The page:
The holidays tend to create an overall feeling of joy and anxiety. And, regardless of how much you want to forget about dieting and enjoy grandma’s yummy pecan pie, there is always the thought of how to avoid the extra pounds that seem to come with holiday celebrations.
“When [an] individual encounters a potential stressor such as a traffic jam, there are noticeable signs of increase[d] stress; rapid heart beating, rapid or shallow breathing, perspiration and muscular tension,” according to the Master Fitness Specialist guidances by the Cooper Institute.
The problem arises when the once-in-awhile stressful situation becomes the norm. It’s trouble when [you] lose sense of what really is a threatening circumstance, so our bodies live in a “fight or flight” response on a regular basis. The stress response is intended to culminate in physical activity, so the natural release is body movement.
When the Best Time to Move
Between the extra cocktails, cookies, appetizers and the anxiety of the to-do list during this time of the year, it’s easy to blame the food and drink binge for the added fat. However, the culprit really is the extra glass of wine and the 24-hour state of anxiety that we seem to live in.
“Stress increases cortisol level. If this hormone is not utilized, the metabolism decreases while fat storage is promoted,” says human behavior expert and life coach Patrick Wanis.
The leading institution on preventative health concluded that although sometimes it’s not the best advice to engage in physical activity immediately after a stressful situation, activity soon after the stress response is important to utilize the stress by products before they become harmful.
“Exercise increases the metabolism, which helps eliminate the effect of the accumulated adrenal secretions”, according to the Cooper Institute.
Lift Your Spirit!
There is plenty of evidence that supports that working out precisely when we feel under pressure helps alleviate stress. Specifically, the majority of the studies have shown there is an aerobic boost up to four hours after the activity ends; little is known about the correlation between resistance training and stress management.
In a new study, “Effects of Acute Resistance Training of Different Intensities and Rest Periods on Anxiety and Affect,” published in the Journal of Strength and Conditioning Research, shows that when lifting weights to reduce anxiety, the low intensity combined with a longer period of rest is the most effective when compared to high intensity weight training coupled with short periods of rest.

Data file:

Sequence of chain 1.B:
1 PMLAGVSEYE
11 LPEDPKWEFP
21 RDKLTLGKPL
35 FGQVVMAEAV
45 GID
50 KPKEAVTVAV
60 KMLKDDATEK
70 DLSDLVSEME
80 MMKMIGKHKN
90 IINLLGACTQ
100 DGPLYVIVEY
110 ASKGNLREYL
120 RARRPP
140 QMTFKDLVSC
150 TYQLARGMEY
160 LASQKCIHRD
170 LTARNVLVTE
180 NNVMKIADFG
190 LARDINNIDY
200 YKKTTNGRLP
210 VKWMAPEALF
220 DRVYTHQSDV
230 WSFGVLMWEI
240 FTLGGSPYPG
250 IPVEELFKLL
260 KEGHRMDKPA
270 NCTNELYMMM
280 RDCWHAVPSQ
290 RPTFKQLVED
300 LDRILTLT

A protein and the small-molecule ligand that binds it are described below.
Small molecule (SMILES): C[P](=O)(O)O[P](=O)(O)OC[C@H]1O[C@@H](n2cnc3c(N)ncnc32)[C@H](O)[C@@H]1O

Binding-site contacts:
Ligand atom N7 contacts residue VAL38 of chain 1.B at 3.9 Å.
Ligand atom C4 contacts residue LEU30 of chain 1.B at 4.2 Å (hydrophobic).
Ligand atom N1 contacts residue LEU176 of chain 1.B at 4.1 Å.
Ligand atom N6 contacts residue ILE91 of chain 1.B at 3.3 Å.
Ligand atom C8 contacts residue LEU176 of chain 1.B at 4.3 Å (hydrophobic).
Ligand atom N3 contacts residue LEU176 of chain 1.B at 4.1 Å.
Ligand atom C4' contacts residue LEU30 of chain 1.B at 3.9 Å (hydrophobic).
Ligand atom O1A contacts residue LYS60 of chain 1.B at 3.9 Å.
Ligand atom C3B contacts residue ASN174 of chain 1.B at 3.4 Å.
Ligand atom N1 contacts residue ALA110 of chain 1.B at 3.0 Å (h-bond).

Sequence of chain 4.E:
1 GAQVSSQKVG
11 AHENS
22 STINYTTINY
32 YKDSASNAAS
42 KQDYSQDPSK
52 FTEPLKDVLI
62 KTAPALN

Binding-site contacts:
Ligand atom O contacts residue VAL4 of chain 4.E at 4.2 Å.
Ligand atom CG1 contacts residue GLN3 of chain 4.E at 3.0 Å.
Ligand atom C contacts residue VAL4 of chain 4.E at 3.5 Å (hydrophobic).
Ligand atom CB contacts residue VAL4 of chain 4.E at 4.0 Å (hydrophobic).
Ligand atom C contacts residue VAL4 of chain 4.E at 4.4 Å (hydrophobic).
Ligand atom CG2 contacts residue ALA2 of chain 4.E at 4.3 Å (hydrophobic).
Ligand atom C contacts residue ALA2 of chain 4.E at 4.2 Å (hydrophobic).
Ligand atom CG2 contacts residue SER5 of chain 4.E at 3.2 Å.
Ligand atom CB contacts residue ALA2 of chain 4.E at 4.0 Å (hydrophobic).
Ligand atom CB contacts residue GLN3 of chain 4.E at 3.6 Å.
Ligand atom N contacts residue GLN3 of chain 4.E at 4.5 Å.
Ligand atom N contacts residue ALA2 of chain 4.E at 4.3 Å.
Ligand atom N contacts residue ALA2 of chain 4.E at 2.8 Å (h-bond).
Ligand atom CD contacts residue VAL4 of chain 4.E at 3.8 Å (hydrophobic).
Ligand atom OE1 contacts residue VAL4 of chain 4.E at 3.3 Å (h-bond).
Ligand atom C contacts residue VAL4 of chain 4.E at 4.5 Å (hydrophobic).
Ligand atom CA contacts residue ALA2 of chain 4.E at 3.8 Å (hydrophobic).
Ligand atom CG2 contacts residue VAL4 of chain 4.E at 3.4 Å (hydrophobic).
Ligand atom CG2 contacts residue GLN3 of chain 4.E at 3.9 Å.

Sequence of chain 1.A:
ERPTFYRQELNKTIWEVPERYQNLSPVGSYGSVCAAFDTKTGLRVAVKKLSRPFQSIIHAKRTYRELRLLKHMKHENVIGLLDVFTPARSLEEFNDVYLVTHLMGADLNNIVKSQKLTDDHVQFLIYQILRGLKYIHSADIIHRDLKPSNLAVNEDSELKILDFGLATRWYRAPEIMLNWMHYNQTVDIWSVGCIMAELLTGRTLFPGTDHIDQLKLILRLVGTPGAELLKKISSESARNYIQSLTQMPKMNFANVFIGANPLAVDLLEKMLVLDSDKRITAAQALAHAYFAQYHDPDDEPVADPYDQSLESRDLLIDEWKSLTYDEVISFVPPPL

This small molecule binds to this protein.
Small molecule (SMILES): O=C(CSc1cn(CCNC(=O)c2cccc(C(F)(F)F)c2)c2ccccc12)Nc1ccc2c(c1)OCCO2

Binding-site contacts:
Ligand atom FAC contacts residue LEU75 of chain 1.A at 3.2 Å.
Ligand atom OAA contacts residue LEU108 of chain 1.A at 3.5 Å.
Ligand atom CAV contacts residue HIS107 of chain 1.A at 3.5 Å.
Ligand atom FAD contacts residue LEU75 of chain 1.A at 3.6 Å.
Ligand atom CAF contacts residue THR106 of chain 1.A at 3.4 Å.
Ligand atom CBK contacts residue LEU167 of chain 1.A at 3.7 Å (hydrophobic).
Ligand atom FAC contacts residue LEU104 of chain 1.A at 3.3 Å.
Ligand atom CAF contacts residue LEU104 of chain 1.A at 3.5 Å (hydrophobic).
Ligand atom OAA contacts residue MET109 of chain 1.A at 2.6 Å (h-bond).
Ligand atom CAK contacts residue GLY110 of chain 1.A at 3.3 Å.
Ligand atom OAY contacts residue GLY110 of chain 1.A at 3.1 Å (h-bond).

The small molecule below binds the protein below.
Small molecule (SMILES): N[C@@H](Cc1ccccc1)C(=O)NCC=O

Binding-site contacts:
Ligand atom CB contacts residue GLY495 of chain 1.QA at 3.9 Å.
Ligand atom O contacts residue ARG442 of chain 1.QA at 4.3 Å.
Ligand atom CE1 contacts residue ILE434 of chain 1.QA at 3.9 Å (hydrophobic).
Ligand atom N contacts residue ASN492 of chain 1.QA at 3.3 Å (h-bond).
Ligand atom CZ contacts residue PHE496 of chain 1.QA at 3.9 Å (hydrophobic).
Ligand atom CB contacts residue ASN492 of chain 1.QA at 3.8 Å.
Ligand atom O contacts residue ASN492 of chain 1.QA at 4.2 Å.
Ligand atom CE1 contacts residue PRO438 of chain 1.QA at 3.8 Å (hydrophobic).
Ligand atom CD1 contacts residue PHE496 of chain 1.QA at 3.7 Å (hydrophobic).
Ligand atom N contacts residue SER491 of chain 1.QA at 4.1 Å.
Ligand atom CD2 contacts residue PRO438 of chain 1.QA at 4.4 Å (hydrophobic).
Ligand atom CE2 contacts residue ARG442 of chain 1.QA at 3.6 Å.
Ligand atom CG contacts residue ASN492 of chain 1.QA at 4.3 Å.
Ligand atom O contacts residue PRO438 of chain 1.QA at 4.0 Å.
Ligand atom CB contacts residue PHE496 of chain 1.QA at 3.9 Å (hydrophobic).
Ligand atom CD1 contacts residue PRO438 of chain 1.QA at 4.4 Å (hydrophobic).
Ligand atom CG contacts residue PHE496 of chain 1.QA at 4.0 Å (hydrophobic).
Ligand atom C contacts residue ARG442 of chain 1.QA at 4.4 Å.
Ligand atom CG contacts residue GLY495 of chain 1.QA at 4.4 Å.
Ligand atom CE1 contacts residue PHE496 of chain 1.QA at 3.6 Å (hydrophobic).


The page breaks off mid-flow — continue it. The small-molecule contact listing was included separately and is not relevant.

However, the results between the two styles of weight training tend to level up after 20 to 40 minutes.
So this holiday when you can’t juggle the kids, the long gift list and your nagging relatives, don’t forget to keep moving. You won’t just relieve stress, but also burn some calories. Let’s call it a mind-belly gift.
Stress Less Workout
Under stress: 10-12 reps, 3 sets, rest 60-90 seconds in between each super-set.
Regular days: 8-10 reps, 3 sets, 30 seconds in between each super-set.
The routine is designed in super-set. This is to perform two exercises back to back. Rest at the end of each super-set.
Regardless of the weight, make sure that you keep proper form at all times and that the last two reps are somewhere difficult to perform.
Do this routine three times a week on non-consecutive days.
Under stress: 10-12 reps, 3 sets; recovery time 60-90 seconds.
Regular days: 8-10 reps, 3 sets; recovery time 30 seconds.
Marta Montenegro is an exercise physiologist, certified strength and conditioning, coach and master trainer who is an adjunct professor at Florida International University. Marta has developed her own system of exercises used by professional athletes. Her personal website martamontenegro.com, combines fitness, nutrition and health tips, exercise routines, recipes and the latest news to help you change your life but not your lifestyle. She was the founder of nationally awarded SOBeFiT magazine and the fitness DVD series Montenegro Method.
Marta Montenegro is an exercise physiologist, certified strength and conditioning coach and master trainer, who teaches as an adjunct professor at Florida International University. Marta has developed her own system of exercises used by professional athletes. Her personal website, martamontenegro.com, combines fitness, nutrition and health tips, exercise routines, recipes and the latest news to help you change your life but not your lifestyle. She was the founder of nationally awarded SOBeFiT magazine and the fitness DVD series Montenegro Method.